Chile is a country extremely prone to earthquakes, as evidenced by the 8.9 magnitude quake which devastated areas of the country in February this year. You would be forgiven for thinking that as a country plagued by earthquakes it would have a robust risk management and insurance culture. It doesn’t, but talks are beginning to take place which could see that improve.
It’s being reported by various sources that the Chilean regulator of insurance and securities (Superintendencia de Valores y Seguros) is now considering using alternative risk transfer methods such as issuing a catastrophe bond to fund its earthquake and catastrophe insurance needs. Head of the regulator Fernando Coloma, told a recent audience, that as well as discussing cat bonds the regulator are considering ways to bring lower premium earthquake insurance policies to Chile through microinsurance means.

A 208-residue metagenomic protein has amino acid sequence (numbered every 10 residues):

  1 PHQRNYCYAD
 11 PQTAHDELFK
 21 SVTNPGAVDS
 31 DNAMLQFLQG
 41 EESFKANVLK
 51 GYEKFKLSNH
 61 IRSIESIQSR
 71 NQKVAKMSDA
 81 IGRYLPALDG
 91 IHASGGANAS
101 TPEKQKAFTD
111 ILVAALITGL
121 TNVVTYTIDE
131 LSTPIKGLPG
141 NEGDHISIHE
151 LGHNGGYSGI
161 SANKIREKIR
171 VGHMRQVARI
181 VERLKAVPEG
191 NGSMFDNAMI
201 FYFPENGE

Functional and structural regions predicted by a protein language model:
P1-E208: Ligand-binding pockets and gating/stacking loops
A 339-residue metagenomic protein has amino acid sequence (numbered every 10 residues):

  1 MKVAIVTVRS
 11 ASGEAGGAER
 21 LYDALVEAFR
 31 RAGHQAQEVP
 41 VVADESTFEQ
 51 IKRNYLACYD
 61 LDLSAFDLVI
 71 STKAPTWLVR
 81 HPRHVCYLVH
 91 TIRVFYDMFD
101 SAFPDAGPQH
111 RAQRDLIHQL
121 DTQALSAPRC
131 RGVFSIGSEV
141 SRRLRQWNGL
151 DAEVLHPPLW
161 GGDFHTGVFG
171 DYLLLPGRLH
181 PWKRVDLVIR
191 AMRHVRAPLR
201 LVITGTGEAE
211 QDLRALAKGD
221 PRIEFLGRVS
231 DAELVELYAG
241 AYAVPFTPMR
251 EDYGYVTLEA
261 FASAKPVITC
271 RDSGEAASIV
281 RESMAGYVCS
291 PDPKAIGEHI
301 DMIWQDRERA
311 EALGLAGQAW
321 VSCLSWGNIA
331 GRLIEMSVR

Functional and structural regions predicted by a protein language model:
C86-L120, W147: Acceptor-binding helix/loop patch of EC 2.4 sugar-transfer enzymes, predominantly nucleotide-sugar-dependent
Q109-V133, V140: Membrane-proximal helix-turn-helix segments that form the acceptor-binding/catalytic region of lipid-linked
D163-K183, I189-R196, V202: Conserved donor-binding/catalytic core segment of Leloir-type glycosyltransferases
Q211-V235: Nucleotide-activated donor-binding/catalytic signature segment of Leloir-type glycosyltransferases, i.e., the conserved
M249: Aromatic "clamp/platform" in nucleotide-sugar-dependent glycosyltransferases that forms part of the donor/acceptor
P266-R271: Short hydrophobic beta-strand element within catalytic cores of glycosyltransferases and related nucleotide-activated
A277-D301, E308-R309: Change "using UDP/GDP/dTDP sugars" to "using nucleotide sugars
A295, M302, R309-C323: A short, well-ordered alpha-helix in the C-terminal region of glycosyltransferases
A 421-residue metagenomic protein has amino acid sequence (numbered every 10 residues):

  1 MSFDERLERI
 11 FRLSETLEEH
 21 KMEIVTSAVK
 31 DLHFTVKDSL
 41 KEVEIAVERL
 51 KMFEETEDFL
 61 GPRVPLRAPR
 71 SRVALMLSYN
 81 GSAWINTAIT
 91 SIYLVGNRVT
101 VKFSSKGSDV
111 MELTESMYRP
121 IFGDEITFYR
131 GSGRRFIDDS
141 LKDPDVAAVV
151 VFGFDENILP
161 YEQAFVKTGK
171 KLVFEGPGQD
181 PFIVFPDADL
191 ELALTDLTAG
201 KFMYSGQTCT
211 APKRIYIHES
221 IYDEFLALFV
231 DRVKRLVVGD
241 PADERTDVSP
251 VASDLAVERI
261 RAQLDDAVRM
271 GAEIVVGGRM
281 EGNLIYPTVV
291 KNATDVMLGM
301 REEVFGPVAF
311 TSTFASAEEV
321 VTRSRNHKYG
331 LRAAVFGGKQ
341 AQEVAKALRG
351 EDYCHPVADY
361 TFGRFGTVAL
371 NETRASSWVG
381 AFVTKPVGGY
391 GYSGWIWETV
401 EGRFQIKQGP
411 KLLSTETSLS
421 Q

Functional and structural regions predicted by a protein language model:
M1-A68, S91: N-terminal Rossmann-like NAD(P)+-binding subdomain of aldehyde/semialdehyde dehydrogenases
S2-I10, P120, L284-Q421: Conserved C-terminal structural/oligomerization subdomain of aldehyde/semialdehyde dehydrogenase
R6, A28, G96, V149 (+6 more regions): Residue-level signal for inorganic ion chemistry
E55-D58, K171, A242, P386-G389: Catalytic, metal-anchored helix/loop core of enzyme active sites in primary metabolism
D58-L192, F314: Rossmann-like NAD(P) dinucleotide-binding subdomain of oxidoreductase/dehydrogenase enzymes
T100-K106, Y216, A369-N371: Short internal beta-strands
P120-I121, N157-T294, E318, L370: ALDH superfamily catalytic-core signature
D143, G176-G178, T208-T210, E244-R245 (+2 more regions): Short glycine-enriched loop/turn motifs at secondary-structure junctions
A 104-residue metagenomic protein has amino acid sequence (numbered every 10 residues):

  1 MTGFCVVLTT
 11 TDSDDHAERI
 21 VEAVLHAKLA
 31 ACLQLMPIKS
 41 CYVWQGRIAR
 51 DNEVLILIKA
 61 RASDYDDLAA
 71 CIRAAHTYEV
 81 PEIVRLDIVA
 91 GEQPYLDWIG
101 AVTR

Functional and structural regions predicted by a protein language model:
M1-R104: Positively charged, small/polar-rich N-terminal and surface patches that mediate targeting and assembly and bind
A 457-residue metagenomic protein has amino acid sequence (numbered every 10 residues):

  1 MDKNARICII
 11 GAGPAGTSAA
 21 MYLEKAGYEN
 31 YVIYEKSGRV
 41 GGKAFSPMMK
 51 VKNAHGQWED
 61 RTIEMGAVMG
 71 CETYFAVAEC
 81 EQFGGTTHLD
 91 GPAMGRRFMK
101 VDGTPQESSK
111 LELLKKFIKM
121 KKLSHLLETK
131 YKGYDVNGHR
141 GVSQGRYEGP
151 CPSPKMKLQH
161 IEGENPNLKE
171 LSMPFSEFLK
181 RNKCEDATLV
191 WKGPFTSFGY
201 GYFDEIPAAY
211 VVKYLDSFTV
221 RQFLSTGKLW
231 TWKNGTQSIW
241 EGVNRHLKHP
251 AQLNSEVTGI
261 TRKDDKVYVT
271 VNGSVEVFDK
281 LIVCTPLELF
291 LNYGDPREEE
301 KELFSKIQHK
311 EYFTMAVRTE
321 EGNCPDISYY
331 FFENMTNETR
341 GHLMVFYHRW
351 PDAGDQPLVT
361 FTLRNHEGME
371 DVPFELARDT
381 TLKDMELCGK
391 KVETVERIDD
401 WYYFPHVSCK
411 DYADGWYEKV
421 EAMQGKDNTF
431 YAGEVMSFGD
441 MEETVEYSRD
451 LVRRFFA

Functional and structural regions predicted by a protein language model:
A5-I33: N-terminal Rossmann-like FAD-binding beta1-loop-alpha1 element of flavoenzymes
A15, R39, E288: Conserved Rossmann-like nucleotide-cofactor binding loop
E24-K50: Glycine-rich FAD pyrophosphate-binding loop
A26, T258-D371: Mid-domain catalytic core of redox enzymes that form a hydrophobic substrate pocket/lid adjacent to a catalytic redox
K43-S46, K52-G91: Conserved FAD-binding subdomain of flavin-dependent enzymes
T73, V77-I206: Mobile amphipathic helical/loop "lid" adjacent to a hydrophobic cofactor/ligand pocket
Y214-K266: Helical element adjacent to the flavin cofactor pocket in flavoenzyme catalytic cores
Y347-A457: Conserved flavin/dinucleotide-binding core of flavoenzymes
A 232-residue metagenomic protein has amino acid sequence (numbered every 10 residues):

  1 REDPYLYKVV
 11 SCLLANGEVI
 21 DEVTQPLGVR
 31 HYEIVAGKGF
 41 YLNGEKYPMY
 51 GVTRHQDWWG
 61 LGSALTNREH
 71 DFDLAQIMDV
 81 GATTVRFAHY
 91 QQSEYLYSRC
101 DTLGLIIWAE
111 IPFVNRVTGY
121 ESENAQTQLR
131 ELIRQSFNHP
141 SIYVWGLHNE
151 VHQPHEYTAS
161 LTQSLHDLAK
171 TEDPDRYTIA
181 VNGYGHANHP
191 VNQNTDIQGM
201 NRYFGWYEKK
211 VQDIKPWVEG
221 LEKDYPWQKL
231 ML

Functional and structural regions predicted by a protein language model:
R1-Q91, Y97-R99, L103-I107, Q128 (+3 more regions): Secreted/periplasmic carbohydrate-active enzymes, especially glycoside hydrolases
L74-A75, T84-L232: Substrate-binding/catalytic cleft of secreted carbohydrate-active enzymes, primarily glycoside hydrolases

Next year the regulator will carry out a study to develop a model of earthquake risk in Chile and then will assess insurers reserves and ability to pay claims should major quakes occur.
It sounds like Chile really needs both of these things. Catastrophe bond structures would insure the government and insurers themselves so that there is money available to pay claims. Microinsurance products for the public would ensure affordable and predictable earthquake cover was available to even poorer segments of the Chilean community and if index-based in some manner would allow for quick payouts.
Chile already uses microinsurance products for some of the farming community.